REDDING, Calif. — As the first week of PG&E's manslaughter hearing wrapped up Thursday, relatives of some of those killed in the Zogg Fire called on PG&E to plead guilty to the 31 criminal charges it faces.
The Zogg Fire killed four people in the hills above Redding when a windstorm blew a damaged tree into a PG&E power line on September 27, 2020. PG&E doesn't dispute that, but pleaded not guilty to criminal negligence for starting the fire.
Prosecutors say the company was aware of the threat the tree posed for years, and had a duty to remove it, but acted with neglect by failing to do so.
To some who lost loved ones in the fire, it feels like PG&E simply isn’t coming clean. They want the company to admit to committing the alleged crimes.
A father and two grandparents walked into court Thursday wearing shirts printed with photos of eight-year-old Feyla McLeod and her mom Alaina, who lost their lives together trying to escape the Zogg Fire in a truck. Being in the same room as PG&E’s team of lawyers was tough for the McLeod family.
"What they chose not to do cost people their lives and ruined family's lives. You can't cover up. You need to come forward," said Feyla's grandma, Suzie Bewley. "You look at my son in the face and tell him how come you didn't cut that tree down."
To Bewley, PG&E’s defense feels like a series of excuses to cover up how her grandchild and daughter-in-law died. In an interview with ABC10, she called on the power monopoly to reverse course and change its plea to guilty.
"Honor it by saying, 'Yes. We are guilty. Yes. It was because of our neglect that your family is not here anymore.' That's honor," Bewley said.
In court, new photo evidence showed the hundred-foot-tall gray pine that fell onto PG&E’s power line in a windstorm.
PG&E’s legal team declined to be interviewed, but in court portrayed the Zogg Fire as an unfortunate tragedy that the company tried hard to prevent. Prosecutors worked to show the opposite.
The tree had a big open wound at the base of its trunk, which should have been a “huge red flag” that it had health problems, according to arborist Joseph McNeil. He worked on Cal Fire’s arson investigation of the Zogg Fire.
Beneath the open wound, which had removed more than half the circumference of the tree at its base, he found the tree was missing a critical tension root.
"This tree had no roots in the direction it most needed roots: uphill," McNeil said.
McNeil said this made the tree especially prone to falling downhill in the direction of PG&E's power lines. The tree was leaning more than 20 degrees in that direction, he added. And it had been leaning that way for at least 60 years.
The idea that the wound was a "red flag" got support from the testimony of Larry Lacunza, a PG&E contractor hired to double-check which trees other contractors marked for removal. He testified that the hollow cavity in the tree's base would be reason enough for him to order it cut down, regardless of the tree’s other health problems.
Lacunza is one of the sources relied on by federal judge William Alsup. During his federal probation supervision of PG&E, Alsup found that PG&E had marked the Zogg Fire tree for removal in 2018 and that the company never followed up to remove it.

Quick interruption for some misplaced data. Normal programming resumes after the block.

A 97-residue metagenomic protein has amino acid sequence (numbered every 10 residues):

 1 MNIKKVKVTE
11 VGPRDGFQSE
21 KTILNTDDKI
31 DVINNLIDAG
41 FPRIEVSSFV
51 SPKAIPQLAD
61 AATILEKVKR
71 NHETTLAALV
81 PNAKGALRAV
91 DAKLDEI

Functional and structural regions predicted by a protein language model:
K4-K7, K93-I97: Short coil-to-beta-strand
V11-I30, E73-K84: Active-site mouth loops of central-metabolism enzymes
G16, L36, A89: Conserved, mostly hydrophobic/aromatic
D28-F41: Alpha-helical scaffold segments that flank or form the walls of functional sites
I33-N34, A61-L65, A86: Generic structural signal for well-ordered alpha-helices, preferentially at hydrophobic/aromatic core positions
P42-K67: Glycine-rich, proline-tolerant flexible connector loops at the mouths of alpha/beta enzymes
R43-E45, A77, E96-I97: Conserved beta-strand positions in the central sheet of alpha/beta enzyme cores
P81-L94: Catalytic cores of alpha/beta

Court proceedings ended Thursday just as prosecutors had begun to ask Lacunza about his statement to the federal court. Lacunza is expected to resume testimony when court proceedings begin again Tuesday.
The families of the victims argue PG&E knew what it needed to do but just didn’t do the safety work.
"You're guilty. You know, there's evidence right there saying you're guilty. Admit it. Don't hide behind anything. You did this, your company," Bewley told ABC10.
“We believe PG&E did not commit any crimes,” PG&E spokesperson Lynsey Paulo said in an emailed statement. “We believe the conduct of our coworkers and contractors reflects good-faith judgment by qualified individuals.”
In opening statements Wednesday, PG&E's attorney Brad Brian argued the company acted in good faith and did what it could to try to prevent the fire, spending "billions" on managing trees that pose a threat to power lines.
It's not a new defense for PG&E. In 1996 and 1997, the company made similar arguments about its tree spending in a Nevada County trial that ended up with 739 misdemeanor convictions for starting the 1994 Trauner Fire.
"The message we wanted to send was that PG&E has to change the way top management makes its decisions," jury foreman Dave Fickle is quoted as saying in journalist Tom Nadeau's book "Showdown at the Bouzy Rouge," which chronicles the Trauner Fire case.
The Zogg Fire has the added element of fatalities, making it a homicide case.
Just three months before the Zogg Fire, PG&E pleaded guilty to 84 felony counts of involuntary manslaughter and to criminal negligence for starting the 2018 Camp Fire.
Asked if we'd see PG&E back in another case like it, interim CEO Bill Smith replied "no, sir."
Smith remains on PG&E's board of directors.
"They need to change, the biggest thing is that they need to be held liable for their conduct," Shasta County District Attorney Stephanie Bridgett said. "The community needs to know that this is something we're not going to tolerate."
This preliminary hearing for the Zogg Fire is expected to be longer than most trials, going perhaps four or five weeks. Unless there is a change in plea, Judge Bradley Boeckman will decide at the end whether PG&E is to stand trial for the 31 alleged crimes.
Keep following ABC10 for courtroom updates and exclusive interviews.
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